More weight and fit is better than less weight and unfit.

You ran a marathon recently how can you be unhealthy?

Anonymous said...

But ExEx, you *did* think about losing some weight. That's all they asked for...

Sheesh, anyone would think you'd never had a for year old to teach you the rudiments of obeying instructions.

Moz
(who still thunks of himself as a scrawny type)

Giovanni said...

So at this point I am going to take my advice and not obsess about my weight but getting my 2.4km run down under 12 minutes which is what the police expect females of my age to be able to run. Not so much because I want to join the force but I figure that's a good place to be at fitness-wise just in case I decide to rob a bank or something.

In these tough economic times, robbing a bank may be a waste of time. But otherwise the plan and the philosophy sound just about spot on to me.

My BMI is fine but you sound a whole lot fitter than I am.

AWicken said...

A few years back I had blood pressure of 190/120. I say that to health professionals and they become _very_ serious.

Anyway, lots of issues, but the big one was fat - I've dropped about 10-15cm in waist measurement since then. Everybody says I look great, BP is down to normal range, I'm a bit more fit, etc.

The point? My weight is almost identical to what it was before, and my BMI has therefore not changed. According to the BMI, I'm as unhealthy as when I was getting spontaneous nose bleeds. Weight is only a factor if it's broken down by body type, gender, etc.

Tidge said...

If anyone is interested ina good book on this topic, I recommend "Fat Politics: The Real Story behind America's Obesity Epidemic" (J. Eric Oliver). It makes a nice counterpoint against the hysteria about the current 'obesity epidemic'.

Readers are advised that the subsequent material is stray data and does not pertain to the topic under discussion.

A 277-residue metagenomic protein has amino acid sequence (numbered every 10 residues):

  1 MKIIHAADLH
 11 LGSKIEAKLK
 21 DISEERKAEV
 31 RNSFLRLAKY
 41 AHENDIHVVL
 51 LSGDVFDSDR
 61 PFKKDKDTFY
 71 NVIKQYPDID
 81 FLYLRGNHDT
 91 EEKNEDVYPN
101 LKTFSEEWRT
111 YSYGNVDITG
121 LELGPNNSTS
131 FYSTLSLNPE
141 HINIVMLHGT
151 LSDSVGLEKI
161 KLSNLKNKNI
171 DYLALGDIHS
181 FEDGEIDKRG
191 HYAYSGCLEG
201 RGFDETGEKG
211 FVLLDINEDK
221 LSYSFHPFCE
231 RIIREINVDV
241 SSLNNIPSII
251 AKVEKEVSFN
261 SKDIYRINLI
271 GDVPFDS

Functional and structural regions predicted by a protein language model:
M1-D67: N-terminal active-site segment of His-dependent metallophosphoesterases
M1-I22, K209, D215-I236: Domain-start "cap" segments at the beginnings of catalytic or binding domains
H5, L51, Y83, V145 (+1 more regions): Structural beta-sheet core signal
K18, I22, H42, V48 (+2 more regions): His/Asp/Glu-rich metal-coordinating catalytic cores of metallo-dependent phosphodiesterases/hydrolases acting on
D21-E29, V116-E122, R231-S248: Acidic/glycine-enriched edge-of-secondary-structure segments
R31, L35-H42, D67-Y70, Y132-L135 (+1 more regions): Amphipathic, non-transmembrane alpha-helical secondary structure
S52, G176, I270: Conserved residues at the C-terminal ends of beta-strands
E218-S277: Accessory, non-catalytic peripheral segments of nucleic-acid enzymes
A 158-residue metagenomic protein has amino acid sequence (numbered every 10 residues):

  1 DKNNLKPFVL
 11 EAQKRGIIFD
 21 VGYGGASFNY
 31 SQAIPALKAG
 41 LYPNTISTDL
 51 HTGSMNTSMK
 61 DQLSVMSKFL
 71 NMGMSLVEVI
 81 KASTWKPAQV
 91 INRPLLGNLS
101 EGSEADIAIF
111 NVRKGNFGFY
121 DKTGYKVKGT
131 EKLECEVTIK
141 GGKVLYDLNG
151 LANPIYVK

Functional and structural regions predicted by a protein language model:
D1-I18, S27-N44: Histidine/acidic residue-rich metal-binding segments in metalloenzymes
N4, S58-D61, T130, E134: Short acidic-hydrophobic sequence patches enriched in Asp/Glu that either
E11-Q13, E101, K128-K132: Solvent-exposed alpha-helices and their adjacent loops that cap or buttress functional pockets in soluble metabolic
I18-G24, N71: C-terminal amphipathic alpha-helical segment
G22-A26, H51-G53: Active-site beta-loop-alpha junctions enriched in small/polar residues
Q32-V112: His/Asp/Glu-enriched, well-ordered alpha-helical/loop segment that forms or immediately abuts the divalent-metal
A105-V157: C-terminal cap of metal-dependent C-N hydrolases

http://www.amazon.com/Fat-Politics-Americas-Obesity-Epidemic/dp/0195169360

AWicken, that's really interestedting to hear. Have you put on a lot of muscle, or just redistributed your weight somehow? I read that waist circumference vs. height may actually be a much better method of measuring health than BMI, which made me feel good as it fits my body type! But there are plenty of people who are genetically predisposed to carry their nweight around their middle, so what about them?

Anonymous, I should think there are grounds for a formal complaint there (if it can affect your performance review). That's utterly inappropriate.

Julie said...

Yes, there are definitely grounds for a complaint about that Anon, it's clearly unjustified disadvantage at least. That said, if you take a personal grievance you need to consider that the outcome might be that you end up leaving that job. At the least it'd be worth having a chat to your workmates, and your union, because I'm sure you are not the only person who finds that unacceptable and may be affected.

Hugh said...

Now that I think about it a bit more Anon, even if we accept that your boss's desire for you to loose weight is legitimate, the fact that he told you to ignore the advice of a health professional is just as bad by itself.

AWicken said...

@ Tidge:

I think there's been a fair amount of substitution to muscle, but not in an Arnie way. I went from mostly sedentary to a fair amount of movement. No exercise plan - just got a job that was out and about (as well as the desk work), and shifted to a flat up a hill.

I actually needed new uniform trousers issued, the old ones scrunch at the waist when I tighten my belt. The weight varies according to the scales I use, but it seems to have been pretty constant over the 2 years from my first set of trousers.

My doctor has a notice at reception that says they now don't look at BMI, and go strictly by waist measurement in the first instance.